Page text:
Criminal Laws Punishing Abuse of Migrant Workers
The Bahrain Penal Code of 1976 and subsequent amendments sets out criminal offences and punishments. With regard to issues pertaining to migrant workers, the penal code’s most important provision is article 302, which states:
A punishment of imprisonment or a fine, or either penalty, shall be imposed upon every person who employs forced labor to undertake any work or unjustifiably withholds all or some or their wages.
The penal code also defines and sets punishment for physical assault, sexual assault, manslaughter, and rape.
More recently, Law No. 1 (2008), With Respect to Trafficking in Persons, makes human trafficking a criminal offense and mandates that a task force be assembled to monitor and set policies for combating human trafficking.
As defined by the law, human trafficking is:
The recruitment, transportation, transfer, harboring, or receipt of a person for the purpose of abuse by means of threat or use by force or other forms of coercion, deception, of the abuse of power or of a position or abuse of authority by a person having control over another person or any other illegal means whether directly or indirectly for the purpose of exploitation.
Exploitation includes “forced labor or services, slavery or practices similar to slavery, servitude.”
Abd al-Wahab Rashid, head of anti-trafficking for the Ministry of Interior, told Human Rights Watch in February 2010 that while the state’s initial anti-human trafficking focus is primarily on trafficking into forced prostitution, it is now looking at the practice of withholding salaries, confiscating passports, and/or dubious recruitment practices as rising to the level human trafficking. Yet in June 2010, Attorney General Al Buainian told Human Rights Watch that his office had yet to fully consider whether exploitative practices involving unpaid wages, coupled with passport confiscation, rise to the level of human trafficking. Even government officials from the same ministries had differing opinions as to whether passport confiscation was a crime in Bahrain or simply a civil violation. In a letter sent to the government of Bahrain on September 8, 2010, Human Rights Watch asked for the source of law that outlawed passport confiscation. In response, government officials said that passport confiscation constitutes criminal violations under Penal Code article 389 and the anti-human trafficking law.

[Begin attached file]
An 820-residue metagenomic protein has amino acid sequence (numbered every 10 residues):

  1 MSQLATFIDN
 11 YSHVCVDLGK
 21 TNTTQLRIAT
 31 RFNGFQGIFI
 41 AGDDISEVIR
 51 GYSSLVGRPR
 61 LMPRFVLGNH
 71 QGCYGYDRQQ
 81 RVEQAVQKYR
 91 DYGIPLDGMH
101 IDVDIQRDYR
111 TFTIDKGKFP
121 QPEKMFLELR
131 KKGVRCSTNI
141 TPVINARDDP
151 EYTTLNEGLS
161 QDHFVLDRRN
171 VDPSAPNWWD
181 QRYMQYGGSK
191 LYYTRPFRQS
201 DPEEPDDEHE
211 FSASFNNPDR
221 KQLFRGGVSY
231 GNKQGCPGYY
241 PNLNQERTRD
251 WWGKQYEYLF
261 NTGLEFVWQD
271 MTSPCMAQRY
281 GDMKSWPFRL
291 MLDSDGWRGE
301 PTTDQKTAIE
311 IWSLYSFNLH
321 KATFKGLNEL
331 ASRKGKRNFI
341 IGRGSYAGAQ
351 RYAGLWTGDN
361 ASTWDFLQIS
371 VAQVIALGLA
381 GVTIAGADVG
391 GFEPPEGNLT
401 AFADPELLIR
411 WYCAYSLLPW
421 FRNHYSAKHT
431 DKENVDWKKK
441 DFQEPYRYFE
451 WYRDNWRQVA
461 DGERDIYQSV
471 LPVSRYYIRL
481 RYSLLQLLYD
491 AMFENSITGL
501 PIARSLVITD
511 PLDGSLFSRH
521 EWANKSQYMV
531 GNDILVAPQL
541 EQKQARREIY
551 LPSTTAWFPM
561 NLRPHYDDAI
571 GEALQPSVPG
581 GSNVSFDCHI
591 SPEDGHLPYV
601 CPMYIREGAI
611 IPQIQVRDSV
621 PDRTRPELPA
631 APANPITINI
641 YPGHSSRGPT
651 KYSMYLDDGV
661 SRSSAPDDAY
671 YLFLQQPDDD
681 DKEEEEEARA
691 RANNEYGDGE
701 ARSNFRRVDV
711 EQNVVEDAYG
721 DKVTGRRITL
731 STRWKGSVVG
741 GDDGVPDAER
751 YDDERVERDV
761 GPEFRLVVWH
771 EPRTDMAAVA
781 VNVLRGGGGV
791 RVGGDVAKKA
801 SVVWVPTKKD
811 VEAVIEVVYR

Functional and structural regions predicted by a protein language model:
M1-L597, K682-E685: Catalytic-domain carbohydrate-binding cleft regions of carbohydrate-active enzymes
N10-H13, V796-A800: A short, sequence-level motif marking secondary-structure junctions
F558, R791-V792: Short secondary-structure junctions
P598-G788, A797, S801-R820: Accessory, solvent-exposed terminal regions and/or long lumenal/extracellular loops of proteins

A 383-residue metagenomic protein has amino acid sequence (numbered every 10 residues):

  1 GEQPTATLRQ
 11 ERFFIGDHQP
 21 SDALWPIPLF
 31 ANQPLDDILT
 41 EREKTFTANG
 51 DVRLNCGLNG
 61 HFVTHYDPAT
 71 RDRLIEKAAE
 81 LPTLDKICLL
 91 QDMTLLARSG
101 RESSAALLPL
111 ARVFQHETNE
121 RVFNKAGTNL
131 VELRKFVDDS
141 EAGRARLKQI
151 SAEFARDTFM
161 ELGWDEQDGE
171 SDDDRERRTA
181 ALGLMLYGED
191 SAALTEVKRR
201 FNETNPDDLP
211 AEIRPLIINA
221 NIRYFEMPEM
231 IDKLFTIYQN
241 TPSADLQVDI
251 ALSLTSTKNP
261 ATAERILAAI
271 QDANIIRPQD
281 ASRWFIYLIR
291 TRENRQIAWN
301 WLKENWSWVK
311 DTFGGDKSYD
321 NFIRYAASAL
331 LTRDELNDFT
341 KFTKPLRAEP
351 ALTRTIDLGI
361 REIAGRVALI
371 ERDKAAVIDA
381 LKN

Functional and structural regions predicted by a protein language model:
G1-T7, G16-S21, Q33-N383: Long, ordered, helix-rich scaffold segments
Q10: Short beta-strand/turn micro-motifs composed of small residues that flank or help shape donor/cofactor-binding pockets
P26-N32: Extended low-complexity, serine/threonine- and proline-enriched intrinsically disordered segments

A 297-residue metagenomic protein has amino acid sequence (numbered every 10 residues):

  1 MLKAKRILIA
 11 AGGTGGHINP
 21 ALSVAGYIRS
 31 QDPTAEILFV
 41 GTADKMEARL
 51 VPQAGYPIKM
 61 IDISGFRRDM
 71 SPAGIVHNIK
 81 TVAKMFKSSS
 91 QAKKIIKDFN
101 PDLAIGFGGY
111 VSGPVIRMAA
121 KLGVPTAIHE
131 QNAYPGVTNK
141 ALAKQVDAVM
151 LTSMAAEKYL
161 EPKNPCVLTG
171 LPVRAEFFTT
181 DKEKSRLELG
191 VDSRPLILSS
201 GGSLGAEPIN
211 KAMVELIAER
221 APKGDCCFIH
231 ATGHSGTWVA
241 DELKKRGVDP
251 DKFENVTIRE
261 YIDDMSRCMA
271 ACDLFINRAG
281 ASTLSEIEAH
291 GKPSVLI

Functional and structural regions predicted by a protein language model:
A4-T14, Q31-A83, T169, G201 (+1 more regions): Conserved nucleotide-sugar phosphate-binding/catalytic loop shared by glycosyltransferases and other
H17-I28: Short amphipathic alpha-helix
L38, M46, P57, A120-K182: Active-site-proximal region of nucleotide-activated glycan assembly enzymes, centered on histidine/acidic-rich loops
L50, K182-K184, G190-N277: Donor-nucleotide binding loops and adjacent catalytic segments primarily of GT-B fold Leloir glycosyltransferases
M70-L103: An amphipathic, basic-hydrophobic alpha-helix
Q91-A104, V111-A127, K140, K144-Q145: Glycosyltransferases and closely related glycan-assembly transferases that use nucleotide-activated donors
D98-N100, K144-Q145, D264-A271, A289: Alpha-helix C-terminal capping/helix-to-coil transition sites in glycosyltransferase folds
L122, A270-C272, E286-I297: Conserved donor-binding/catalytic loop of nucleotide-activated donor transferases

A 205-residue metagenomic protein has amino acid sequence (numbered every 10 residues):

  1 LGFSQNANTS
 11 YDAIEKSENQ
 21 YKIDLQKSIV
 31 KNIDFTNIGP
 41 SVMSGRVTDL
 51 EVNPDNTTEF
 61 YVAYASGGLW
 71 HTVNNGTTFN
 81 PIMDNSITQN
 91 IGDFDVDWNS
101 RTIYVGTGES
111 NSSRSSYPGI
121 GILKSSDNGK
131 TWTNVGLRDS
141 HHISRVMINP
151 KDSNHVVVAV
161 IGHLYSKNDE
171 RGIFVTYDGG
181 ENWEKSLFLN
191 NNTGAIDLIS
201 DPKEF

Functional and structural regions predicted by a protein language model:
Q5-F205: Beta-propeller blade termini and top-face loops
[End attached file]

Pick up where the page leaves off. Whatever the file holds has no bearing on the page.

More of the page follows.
Prosecution of Abuses against Migrant Workers
Bahrain’s Public Prosecution Office, which investigates and prosecutes crimes under the penal code, has primarily pursued only migrant labor cases that involve physical and sexual abuse. The 2008 anti-trafficking law includes provisions that criminalize forced labor and some exploitative recruitment, providing the Public Prosecution Office with measures that Bahraini authorities can use to protect migrant workers. However, Bahrain’s overall record of criminal prosecution for labor related offenses is mixed. Human Rights Watch was not able to confirm a single case of criminal prosecution by the Public Prosecution Office under the penal code or anti-trafficking law for labor-related abuses such as withheld wages, passport confiscation, and forced labor. The US State Department similarly found no evidence “that the government adequately investigated or punished trafficking cases involving forced labor despite common reports of domestic workers facing serious conditions indicative of forced labor.”